to? This seems like a big deal, no?


- Adam

** Expert Technical Project and Business Management
**** System Performance Analysis and Architecture
****** [ http://www.everylastounce.com ]

[ http://www.aquick.org/blog ] … Blog
[ http://www.adamfields.com/resume.html ]… Experience
[ http://www.flickr.com/photos/fields ] … Photos
[ http://www.aquicki.com/wiki ]…Wiki
[ http://del.icio.us/fields ] … Links


#15

On Thu, 2006-02-16 at 15:40 -0800, Tom M. wrote:

 if @entry.save

to the model, and it’s perfectly fine.

Certainly you’re not suggesting that scaffolding should
somehow generate secure code?

Security is a bit too high level for anything short of
a machine that can pass the Turing test, don’t you think?

Hey, Rails core team: I want an app generate that can
take five pages of text and produce a, secure, high
performance, and artistically appealing application!


me too!

:wink:

sarcasm doesn’t play well on mailing lists.

Craig


#16

On Feb 16, 2006, at 3:48 PM, Adam F. wrote:

On Thu, Feb 16, 2006 at 03:40:55PM -0800, Tom M. wrote:
[…]

Certainly you’re not suggesting that scaffolding should
somehow generate secure code?

Security is a bit too high level for anything short of
a machine that can pass the Turing test, don’t you think?

Certainly you’re not suggesting that the code the scaffolding
generates evolved somehow, and was not written originally by people?

No, quite the opposite! Perhaps I misunderstood your point,
which I (perhaps mistakenly) implied that the scaffold code
was a security problem that needed fixing.

Hey, Rails core team: I want an app generate that can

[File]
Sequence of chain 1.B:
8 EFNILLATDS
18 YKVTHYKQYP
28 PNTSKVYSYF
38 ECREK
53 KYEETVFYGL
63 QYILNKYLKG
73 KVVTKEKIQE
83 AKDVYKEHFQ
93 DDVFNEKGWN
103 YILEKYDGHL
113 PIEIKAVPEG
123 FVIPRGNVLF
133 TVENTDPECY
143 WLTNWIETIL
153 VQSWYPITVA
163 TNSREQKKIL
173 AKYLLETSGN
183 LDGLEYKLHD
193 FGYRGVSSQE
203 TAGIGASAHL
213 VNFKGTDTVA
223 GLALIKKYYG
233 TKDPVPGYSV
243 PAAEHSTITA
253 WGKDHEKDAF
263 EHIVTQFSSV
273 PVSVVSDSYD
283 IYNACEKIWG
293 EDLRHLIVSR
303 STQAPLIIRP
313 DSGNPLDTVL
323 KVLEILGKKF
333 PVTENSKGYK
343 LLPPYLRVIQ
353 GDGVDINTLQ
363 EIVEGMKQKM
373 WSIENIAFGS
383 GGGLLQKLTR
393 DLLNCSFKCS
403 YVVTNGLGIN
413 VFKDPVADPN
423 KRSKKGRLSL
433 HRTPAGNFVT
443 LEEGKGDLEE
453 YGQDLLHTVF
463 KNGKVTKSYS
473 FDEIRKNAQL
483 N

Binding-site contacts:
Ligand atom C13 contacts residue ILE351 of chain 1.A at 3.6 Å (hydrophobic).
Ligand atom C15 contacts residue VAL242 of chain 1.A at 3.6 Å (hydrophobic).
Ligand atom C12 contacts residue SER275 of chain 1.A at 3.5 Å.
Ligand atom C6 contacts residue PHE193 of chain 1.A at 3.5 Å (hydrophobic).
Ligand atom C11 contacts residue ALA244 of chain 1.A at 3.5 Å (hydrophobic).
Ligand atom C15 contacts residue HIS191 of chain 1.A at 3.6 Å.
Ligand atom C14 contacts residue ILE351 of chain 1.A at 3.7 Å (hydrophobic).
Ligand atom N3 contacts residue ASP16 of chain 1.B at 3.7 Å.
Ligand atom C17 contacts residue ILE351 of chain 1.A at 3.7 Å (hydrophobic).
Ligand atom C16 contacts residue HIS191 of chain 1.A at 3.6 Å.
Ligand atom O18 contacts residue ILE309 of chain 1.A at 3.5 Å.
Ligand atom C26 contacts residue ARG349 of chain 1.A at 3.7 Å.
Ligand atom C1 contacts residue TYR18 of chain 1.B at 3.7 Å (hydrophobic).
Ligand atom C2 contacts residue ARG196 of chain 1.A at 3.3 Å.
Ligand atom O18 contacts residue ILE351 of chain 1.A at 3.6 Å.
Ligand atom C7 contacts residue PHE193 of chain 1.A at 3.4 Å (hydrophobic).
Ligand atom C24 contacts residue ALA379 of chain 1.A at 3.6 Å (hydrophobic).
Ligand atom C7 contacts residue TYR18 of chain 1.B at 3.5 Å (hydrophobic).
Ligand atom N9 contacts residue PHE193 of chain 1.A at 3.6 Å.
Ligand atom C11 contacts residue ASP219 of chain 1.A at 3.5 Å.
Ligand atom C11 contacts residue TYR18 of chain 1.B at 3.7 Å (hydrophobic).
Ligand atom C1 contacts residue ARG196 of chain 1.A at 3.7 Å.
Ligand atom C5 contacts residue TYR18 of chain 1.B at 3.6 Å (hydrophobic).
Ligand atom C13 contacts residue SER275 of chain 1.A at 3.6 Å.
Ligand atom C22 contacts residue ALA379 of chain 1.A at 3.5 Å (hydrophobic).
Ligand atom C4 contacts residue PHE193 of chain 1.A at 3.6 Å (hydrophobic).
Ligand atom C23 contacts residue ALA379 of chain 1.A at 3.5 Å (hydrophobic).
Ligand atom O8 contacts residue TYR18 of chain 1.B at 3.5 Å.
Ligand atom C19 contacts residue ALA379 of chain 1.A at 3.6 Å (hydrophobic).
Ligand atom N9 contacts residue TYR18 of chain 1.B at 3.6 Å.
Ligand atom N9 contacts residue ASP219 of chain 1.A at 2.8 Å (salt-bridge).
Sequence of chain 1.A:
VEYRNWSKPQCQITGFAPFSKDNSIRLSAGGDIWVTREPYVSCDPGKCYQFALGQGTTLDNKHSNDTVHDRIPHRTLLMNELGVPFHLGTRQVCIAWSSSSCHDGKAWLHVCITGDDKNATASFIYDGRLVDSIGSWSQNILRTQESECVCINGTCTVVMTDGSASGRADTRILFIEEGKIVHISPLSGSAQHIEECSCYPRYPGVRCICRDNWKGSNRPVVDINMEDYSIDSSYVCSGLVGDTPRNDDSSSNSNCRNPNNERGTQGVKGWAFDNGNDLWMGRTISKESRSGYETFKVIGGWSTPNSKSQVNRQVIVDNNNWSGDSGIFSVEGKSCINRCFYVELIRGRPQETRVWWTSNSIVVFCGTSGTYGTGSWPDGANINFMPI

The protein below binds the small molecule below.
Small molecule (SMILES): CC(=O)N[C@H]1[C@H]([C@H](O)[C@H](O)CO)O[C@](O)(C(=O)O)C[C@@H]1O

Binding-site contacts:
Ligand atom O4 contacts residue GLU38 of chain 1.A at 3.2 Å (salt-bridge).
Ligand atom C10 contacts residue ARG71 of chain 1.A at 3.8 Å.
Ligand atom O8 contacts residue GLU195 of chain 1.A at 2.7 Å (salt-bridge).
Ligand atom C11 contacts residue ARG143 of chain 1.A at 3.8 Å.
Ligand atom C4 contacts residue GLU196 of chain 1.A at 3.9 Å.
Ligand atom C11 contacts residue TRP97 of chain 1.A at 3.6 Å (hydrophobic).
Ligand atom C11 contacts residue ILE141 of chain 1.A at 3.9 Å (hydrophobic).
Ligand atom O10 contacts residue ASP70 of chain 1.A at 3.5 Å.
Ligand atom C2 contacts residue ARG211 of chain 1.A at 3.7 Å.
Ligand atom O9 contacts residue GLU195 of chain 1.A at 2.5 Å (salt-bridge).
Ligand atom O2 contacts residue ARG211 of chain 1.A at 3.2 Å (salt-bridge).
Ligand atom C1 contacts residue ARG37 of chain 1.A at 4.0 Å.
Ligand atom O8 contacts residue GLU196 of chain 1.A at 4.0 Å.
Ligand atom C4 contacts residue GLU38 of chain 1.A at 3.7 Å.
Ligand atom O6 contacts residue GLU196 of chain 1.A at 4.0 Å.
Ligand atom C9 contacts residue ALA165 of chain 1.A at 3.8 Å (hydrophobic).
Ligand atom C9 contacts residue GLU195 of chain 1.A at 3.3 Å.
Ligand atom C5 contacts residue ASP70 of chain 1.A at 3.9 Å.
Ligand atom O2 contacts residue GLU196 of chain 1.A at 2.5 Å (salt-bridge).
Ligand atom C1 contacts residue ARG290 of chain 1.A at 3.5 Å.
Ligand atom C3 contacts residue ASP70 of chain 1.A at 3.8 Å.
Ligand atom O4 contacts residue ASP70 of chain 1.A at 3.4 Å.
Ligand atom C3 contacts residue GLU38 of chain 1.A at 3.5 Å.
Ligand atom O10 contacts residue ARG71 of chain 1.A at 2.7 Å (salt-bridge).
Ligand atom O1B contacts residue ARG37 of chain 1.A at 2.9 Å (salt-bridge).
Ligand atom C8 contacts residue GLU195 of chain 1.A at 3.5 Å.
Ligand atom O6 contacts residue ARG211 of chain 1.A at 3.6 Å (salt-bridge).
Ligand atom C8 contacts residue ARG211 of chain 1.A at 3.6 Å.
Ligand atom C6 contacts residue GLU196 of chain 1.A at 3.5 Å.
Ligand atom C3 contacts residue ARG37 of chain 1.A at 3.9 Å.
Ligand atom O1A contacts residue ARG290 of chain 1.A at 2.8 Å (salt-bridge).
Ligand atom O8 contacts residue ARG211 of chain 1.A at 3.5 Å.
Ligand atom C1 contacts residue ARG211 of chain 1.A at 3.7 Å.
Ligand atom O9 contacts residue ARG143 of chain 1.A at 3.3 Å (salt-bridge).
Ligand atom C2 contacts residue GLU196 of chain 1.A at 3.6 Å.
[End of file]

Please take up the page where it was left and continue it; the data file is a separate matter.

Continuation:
take five pages of text and produce a, secure, high
performance, and artistically appealing application!

That may be a bit much to ask.

How about my other point about ruby safe modes that no one responded
to? This seems like a big deal, no?

Sorry, didn’t see that post. Thank God for Spotlight!

Pretty cool idea. I’m sure the developers would love a patch.


– Tom M.


#17

Yikes.

Also want to mention that scaffold generates code like this:

def update
@entry = Entry.find(params[:id])
@entry.attributes = params[:entry]

 if @entry.save
   flash[:notice] = "Entry was successfully updated"
   redirect_to :action => "show", :id => @entry
 else
   render_scaffold('edit')
 end

end

Joe


#18

Tom M. wrote:

Certainly you’re not suggesting that scaffolding should
somehow generate secure code?

Is that like saying OSX shouldn’t be secure out of the box?

Joe


#19

Tom M. wrote:

final_application, secure_as_hell, batteries_included, or
requires_no_additional_effort.

Where can those be downloaded?

Joe


#20

On Feb 16, 2006, at 9:15 PM, Joe wrote:

Tom M. wrote:

Certainly you’re not suggesting that scaffolding should
somehow generate secure code?

Is that like saying OSX shouldn’t be secure out of the box?

No, but it seems that you’re saying that XCode shouldn’t allow
you to write insecure code.

OS X out of the box is a user environment. The fact that the
initial account (which the vast majority of OS X users use as
their primary account) has the ability to write into the
/Applications directory is an example of how wrong you are in
that assertion, though.

Rails, by default, is not an application generator. The scaffold
feature was named scaffold for a reason. Notice it’s not called
final_application, secure_as_hell, batteries_included, or
requires_no_additional_effort.

From the Oxford American Dictionary:

a temporary structure (snip) used
by workers while building (snip)

How in the world might a feature designed to get a quick
scaffold in place be able to guess which DB columns might
need to be secured against “form stuffing?”

What is it you’re asking for, and what was your point, other
than your admittedly interesting suggestion about safe mode?

Whenever people drag on about these subjects, I *always* wonder if they have any sharp tools at their house? Knives, scissors, forks, Skill saws, Chain Saws, etc. are just so damn dangerous! It seems that the safe is better than sorry folks, have someone taken that term to mean "So safe it's impossible to hurt yourself."

However, I must admit the ultra safe folks got this one right:

http://www.sawstop.com/


– Tom M.